As a corporation that handles ACH transactions on behalf of others, you may have heard your financial institution refer to you as a “Third-Party Sender.” Common examples of Third-Party Senders include payroll processing companies, rent payment companies, and other bill pay providers. If an entity is designated as a Third-Party Sender, it is subject to certain duties under the Nacha Operating Rules (“ACH Rules”), such as the requirements to have an annual ACH Audit conducted and to enter into specific agreements with its clients (the “Originators”).

A Third-Party Sender’s compliance with the ACH Rules, however, is only one element of the legal and regulatory compliance that should be on its radar. Another critical consideration is whether the Third-Party Sender’s business model subjects it to regulation as a “money transmitter” under federal or state law.

Generally, a money transmitter is a person or entity that receives funds from one party for the purpose of sending them to another party. At the federal level, the Bank Secrecy Act requires money transmitters (a type of Money Service Business) to register with the Financial Crimes Enforcement Network (“FinCEN”).  At the state level, it is more complicated because there is no uniform definition of money transmission and no set of uniform exemptions to the licensing requirement that apply among all the states. To further complicate the matter, those engaging in money transmission must be licensed in each state in which they do business, not just the states where they are headquartered or incorporated. Money transmitters are subject to a host of laws and regulations and compliance obligations, including transaction monitoring and report filing requirements, recordkeeping requirements, implementing and maintaining a comprehensive anti-money laundering program, and submitting to federal and state regulatory audits, just to name a few. But despite the burden imposed on money transmitters, operating as an unlicensed money transmitter instead can result in steep civil and criminal penalties.

The topic of Third-Party Senders and money transmission laws is rarely addressed, leaving many Third-Party Senders unaware that these laws exist and could apply to them if they do not take careful measures to reduce their risk of regulation. Being that Third-Party Senders are intermediaries in transactions between Originators and those Receivers that are receiving funds via ACH, Third-Party Senders may unwittingly be engaging in money transmission conduct. Many Third-Party Senders have been operating for years—and some even decades—without becoming registered or licensed as a money transmitter, and they have done so without issue from a regulator. However, Third-Party Senders should not take comfort in any history of non-enforcement by regulators. In recent years we have seen regulators begin to more aggressively enforce their money transmission laws against non-compliant Third-Party Senders, and this is a trend that may continue.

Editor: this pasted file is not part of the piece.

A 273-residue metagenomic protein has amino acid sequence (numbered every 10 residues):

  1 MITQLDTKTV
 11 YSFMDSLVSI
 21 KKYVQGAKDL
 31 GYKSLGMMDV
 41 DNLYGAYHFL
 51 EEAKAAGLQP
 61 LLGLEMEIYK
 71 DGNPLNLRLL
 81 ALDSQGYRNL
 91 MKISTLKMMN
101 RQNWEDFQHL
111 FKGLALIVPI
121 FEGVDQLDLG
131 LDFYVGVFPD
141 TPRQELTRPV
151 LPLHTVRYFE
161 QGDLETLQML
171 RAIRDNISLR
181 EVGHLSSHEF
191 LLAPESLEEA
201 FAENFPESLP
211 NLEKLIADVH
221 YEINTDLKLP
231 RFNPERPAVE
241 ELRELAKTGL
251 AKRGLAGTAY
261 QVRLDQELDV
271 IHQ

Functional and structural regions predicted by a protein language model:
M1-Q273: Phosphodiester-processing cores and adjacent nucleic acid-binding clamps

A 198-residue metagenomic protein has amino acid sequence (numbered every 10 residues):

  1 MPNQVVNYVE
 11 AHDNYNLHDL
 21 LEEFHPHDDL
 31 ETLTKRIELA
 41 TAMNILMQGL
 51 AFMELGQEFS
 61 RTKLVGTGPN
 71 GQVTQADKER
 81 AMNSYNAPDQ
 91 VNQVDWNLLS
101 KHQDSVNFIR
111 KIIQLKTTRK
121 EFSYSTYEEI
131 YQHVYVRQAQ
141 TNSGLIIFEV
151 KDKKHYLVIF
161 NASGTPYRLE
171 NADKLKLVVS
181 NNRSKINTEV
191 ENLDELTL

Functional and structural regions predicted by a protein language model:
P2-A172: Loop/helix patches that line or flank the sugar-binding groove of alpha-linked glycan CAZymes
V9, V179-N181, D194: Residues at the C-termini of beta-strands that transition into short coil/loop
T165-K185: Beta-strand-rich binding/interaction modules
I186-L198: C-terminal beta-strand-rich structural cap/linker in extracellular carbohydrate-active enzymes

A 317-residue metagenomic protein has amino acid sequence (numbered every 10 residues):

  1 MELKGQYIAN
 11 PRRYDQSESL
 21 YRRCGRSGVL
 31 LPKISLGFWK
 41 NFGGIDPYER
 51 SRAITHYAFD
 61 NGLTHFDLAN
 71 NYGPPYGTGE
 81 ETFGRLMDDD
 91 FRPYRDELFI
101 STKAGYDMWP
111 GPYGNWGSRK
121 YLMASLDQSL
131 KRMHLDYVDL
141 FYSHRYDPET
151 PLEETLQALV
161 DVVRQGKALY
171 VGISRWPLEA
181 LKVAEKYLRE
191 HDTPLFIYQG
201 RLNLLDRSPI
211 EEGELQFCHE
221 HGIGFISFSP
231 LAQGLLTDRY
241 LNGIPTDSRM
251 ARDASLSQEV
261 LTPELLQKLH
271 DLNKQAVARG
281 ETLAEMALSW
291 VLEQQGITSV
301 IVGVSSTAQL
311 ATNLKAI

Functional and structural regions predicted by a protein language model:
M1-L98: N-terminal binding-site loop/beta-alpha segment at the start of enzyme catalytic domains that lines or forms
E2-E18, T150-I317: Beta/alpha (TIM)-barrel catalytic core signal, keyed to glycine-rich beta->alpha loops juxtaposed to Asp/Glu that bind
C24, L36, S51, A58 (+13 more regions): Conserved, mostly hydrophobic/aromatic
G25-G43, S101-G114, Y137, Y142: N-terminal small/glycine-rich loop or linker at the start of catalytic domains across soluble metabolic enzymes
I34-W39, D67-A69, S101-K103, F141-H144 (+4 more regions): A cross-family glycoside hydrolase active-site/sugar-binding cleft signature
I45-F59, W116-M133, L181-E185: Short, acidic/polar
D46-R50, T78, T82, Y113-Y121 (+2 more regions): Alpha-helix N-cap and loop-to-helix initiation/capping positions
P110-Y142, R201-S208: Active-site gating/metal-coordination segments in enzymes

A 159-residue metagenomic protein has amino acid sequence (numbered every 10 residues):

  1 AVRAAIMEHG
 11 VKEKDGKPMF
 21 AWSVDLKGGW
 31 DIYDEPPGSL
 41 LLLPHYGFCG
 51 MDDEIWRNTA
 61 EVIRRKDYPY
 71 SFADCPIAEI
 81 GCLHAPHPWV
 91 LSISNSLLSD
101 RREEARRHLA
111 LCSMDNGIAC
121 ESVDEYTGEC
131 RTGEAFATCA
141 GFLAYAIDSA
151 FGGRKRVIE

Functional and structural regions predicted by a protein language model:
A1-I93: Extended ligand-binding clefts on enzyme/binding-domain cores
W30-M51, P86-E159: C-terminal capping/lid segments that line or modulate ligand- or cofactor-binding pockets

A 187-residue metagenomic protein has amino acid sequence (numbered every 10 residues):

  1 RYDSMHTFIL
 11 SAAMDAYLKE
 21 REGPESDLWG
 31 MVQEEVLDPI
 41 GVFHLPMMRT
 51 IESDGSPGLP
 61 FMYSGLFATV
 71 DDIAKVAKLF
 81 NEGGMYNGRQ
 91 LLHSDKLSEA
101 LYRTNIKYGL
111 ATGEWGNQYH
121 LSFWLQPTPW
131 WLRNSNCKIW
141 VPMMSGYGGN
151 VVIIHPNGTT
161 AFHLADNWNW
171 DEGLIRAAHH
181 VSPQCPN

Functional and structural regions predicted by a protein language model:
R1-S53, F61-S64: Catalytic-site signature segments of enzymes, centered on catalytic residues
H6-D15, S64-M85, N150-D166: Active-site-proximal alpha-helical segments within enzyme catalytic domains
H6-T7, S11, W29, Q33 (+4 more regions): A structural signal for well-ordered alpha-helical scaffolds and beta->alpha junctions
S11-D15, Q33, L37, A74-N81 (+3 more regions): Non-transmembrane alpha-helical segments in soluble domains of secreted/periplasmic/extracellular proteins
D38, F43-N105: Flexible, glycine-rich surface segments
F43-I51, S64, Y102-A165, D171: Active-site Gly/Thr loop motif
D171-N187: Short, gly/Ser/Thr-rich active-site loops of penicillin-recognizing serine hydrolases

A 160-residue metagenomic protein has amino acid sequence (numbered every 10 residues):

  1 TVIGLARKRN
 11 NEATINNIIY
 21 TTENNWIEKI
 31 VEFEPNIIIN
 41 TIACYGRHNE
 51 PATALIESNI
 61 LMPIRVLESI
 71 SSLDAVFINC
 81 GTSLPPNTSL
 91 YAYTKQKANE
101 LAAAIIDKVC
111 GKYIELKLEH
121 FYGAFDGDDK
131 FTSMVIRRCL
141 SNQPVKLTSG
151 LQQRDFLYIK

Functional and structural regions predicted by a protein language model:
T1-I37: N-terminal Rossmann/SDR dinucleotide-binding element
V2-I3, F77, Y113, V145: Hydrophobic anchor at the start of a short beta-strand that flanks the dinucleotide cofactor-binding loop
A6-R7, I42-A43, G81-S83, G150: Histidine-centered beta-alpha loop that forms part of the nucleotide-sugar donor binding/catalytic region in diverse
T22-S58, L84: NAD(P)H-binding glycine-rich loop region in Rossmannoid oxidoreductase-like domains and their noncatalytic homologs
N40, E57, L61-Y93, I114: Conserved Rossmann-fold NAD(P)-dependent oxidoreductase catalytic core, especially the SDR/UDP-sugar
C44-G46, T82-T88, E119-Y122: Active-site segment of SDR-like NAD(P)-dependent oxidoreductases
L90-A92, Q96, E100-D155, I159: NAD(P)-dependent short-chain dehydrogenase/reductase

For example, in 2018 the Banking Commissioner of Texas reviewed a payroll company’s business model in the context of money transmission regulation. The company was headquartered in New York and incorporated in Delaware, but was found to be working with clients that were based in Texas. The company provided payroll processing services (whereby it transferred funds from employers to employees), provided preparation and filing of payroll tax returns, and electronically transferred its customers’ funds to the applicable taxing authorities. The Texas Department of Banking determined that the company’s actions met the state definition of money transmission and that there were no applicable exemptions to excuse their lack of licensure. As a result, the company was fined $212,500 based on the volume of transactions and length of time it had been conducting such business without a license.  This is just one of many similar enforcement actions by state regulators against a Third-Party Sender.

This is not to say that all Third-Party Senders are subject to money transmission laws, but money transmission laws are something that all Third-Party Senders should evaluate and consider. The stakes for getting it wrong are just too high. And because these laws are facts and circumstances driven, there is not a “one-size-fits-all” answer for Third-Party Senders.  Although having to get licensed in multiple states will involve time, paperwork, compliance obligations, and costs, these pale in comparison to the potential liability Third-Party Senders can face for engaging in unlicensed money transmission.